Rocky Mountain Review

73-1-2019 | Spring 2019


Articles are published in alphabetical order according to the name of the author.


Bryce Christensen, Southern Utah University

“Dark Matter”: Science as Metaphor in the Poetry of Jared Carter

In his landmark book, Science and Poetry(1926), I. A. Richards argues that poetry depends upon The Magical View of the Universe, premised upon belief in Spirits, Inspiration, and the Efficacy of Ritual. Richards, however, asserts that the scientific outlook is incompatible with “the Magical View” and therefore its cultural ascendance may mean the end of poetry. Many poets, including Blake, Keats, Whitman and Poe, have identified science as a desiccating threat to poetic vision. Even the skeptic Hardy surprisingly leaves science behind to draw the Magical View into his poetry. Yet, in the poetry of American Jared Carter we see an astonishing reimagining of science, one that brings the Magical View into science by reimagining key scientific concepts (the Big Bang and Cosmic Inflation) metaphorically. Such a reimagining transforms science making it not a threat to poetry, but rather an imaginative resource for its creation. A careful analysis of Carter’s sonnet “Dark Matter” reveals how Carter effects this transformation in a way that sustains the Magical View by connecting with religious faith. Carter’s hopeful metaphoric perspective on science contrasts sharply with that of Albert Camus, who interprets science as metaphor only to identify it as an epistemological cul-de-sac in an absurd universe. Carter’s hopeful metaphoric revisioning of science, on the other hand, harmonizes quite well with the way scientists such as Isaac Newton, Owen Gingerich, Alister McGrath, and Freeman Dyson have harmonized science with the transcendent. In an increasingly scientific world, Carter’s metaphoric perspective offers a promising future for poetry.


Nelson Danilo León, Colorado State University, Pueblo

Children of the Motherland: The Otherization of Latin American Immigrants in Contemporary Spain

Since the end of the twentieth century, Ramiro de Maetzu’s concept of Hispanidad has been tested by the experience of many Latin Americans who have immigrated to Spain. These immigrants, especially those who belong to ethnic or racial minorities, have faced social rejection. In other words, neither Spaniards nor Latin Americans feel the fraternity that Maetzu and others had preached. And, contrary to Hispanidad, Spain and its former colonies have an Others-versus-Us relationship, one that is complicated further by the intersection of factors such as race and ethnicity, which have profoundly shaped their immigration experience in the “Motherland.”


Kent Lehnhof, Chapman University

Abrahamic Allusions and Agrarianism in Wendell Berry’s “The Solemn Boy”

This essay reads “The Solemn Boy” as a revision of the biblical tale of Abraham and Sarah. In this revision, however, the aged couple is gifted a son for only one afternoon, after which he is taken away. Nevertheless, Tol and Miss Minnie do not become bitter. By graciously accepting their loss, the couple models the humility that is central to Berry’s thought and that comes, in his estimation, from working the soil. Tol and Miss Minnie are the salt of the earth, and they become such by tilling the earth. Their saintliness is an effect of their agrarianism.


Steven Urquhart, University of Lethbridge, Alberta

L’hiver à Cape Cod (2011) de Pierre Gobeil ou la recherche du juste milieu à l’époque hypermoderne

Cet article montre que ce récit du voyage de cet auteur québécois en Nouvelle-Angleterre avec son fils dyslexique et dysorthographique relève d’une remise en question de l’hypermodernité. On dégage le caractère métadiscursif et symbolique des aspects du récit dans lequel l’auteur essaie d’aider son fils en difficulté d’apprentissage et de trouver un juste milieu entre la stagnation passéiste et l’avancement à tout prix. On souligne l’importance que l’auteur accorde à la littérature dans la compréhension de l’actualité et montre qu’il adopte une position modérée qui prône le ralentissement, la réflexion et le besoin de tenir davantage compte de l’être humain dans la poursuite du progrès.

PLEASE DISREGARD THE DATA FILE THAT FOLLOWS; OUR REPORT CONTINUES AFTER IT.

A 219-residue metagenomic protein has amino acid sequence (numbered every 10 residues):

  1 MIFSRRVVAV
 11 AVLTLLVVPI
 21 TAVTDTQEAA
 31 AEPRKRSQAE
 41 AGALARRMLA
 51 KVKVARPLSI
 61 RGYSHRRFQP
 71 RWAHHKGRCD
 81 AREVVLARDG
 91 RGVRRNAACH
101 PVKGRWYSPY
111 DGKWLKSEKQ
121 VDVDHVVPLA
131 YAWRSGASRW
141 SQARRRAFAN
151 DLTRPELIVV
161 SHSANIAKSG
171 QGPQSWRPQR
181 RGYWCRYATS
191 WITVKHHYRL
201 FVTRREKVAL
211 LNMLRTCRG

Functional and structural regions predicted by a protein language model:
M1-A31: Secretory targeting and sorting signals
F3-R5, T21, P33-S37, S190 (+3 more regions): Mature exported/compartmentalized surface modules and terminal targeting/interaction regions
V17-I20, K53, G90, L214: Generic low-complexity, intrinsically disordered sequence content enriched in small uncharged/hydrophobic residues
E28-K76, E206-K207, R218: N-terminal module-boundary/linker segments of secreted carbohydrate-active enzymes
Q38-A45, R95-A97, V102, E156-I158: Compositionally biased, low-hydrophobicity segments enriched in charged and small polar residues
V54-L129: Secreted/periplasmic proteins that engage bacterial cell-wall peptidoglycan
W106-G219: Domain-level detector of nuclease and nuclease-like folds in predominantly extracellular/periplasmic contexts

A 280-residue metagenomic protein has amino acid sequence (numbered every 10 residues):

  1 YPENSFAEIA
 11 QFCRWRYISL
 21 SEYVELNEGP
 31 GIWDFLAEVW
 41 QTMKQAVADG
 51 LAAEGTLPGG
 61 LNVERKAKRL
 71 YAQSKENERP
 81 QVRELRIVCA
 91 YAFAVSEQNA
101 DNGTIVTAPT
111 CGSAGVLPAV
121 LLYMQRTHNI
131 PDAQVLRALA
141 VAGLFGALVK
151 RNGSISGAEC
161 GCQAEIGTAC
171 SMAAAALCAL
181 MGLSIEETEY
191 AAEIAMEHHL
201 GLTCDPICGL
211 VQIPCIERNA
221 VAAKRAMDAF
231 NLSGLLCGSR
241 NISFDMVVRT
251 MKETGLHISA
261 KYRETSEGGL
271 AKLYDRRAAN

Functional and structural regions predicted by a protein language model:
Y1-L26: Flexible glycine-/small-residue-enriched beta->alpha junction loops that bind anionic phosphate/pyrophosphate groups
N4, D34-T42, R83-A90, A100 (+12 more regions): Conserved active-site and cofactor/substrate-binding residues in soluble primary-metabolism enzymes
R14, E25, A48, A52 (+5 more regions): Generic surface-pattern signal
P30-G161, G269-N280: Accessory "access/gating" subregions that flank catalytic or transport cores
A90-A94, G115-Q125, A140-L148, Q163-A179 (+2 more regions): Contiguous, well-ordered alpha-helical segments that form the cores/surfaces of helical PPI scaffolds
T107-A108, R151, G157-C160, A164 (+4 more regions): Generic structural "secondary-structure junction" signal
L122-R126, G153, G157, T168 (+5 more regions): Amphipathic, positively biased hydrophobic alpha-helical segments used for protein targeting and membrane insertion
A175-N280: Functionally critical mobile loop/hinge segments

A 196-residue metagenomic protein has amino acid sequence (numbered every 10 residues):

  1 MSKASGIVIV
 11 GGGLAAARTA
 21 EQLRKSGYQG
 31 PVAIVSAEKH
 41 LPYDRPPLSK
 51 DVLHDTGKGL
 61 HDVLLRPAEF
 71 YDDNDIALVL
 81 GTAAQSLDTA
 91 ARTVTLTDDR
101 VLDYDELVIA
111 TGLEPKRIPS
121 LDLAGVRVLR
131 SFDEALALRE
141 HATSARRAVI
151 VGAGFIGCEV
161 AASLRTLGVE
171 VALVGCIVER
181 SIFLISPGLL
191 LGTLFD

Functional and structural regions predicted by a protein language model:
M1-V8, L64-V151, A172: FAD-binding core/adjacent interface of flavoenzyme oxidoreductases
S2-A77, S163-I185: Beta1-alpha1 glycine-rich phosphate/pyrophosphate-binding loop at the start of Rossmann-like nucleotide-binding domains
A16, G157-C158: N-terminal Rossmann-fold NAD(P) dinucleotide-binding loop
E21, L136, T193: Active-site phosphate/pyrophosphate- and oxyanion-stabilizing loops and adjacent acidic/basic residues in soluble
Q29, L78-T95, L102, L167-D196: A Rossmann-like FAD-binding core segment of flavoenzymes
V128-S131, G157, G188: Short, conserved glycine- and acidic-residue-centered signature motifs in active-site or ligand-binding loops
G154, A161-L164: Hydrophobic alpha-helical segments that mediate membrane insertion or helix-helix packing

This article shows that the goal of this Quebec author’s story about his road trip to New England with his dyslexic and dyorthographic son is to question hypermodernity. In this essay, we demonstrate the metadiscursive and symbolic nature of various aspects of the story in which the author tries both to help his son, who suffers from learning difficulties, and to find a middle ground between past stagnation and modern advancement at all costs. We highlight the important role the author affords to literature in order to understand the current world and show that he adopts a moderate stance that favors slowing down, reflecting and the need to pay greater attention to human beings in our pursuit of progress. 



Reviews are published in alphabetical order according to the name of the author reviewed.


R. K. Narayan’s Malgudi Milieu: A Sensitive World of Grotesque Realism, by Sravani Biswas.

Reviewer: Alan Johnson


Community-Based Language Learning: A Framework for Educators,by Joan Clifford and Deborah S. Reisinger.

Reviewer: Mike Uribe


The Monster as War Machine, by Mabel Moraña. Translated by Andrew Ascherl.

Reviewer: Stephen G. Melvin


Estudios en torno a la traducción del Quijote. Libro conmemorativo del IV centenario de la muerte de Cervantes, by Saad Mohamed Saad, editor.

Reviewer: María del Mar López-Cabrales

Student Research Done Right! A Teacher’s Guide for High School and College Classes, by Lisa Scherff and Leslie S. Rush.

Reviewer: Joy Landeira


Toma y Daca: Transculturación y presencia de escritores chino-latinoamericanos [Give and Take: Transculturation and the Presence of Chinese-Latin American writers], by Huei Lan Yen.

Reviewer: Tim Conrad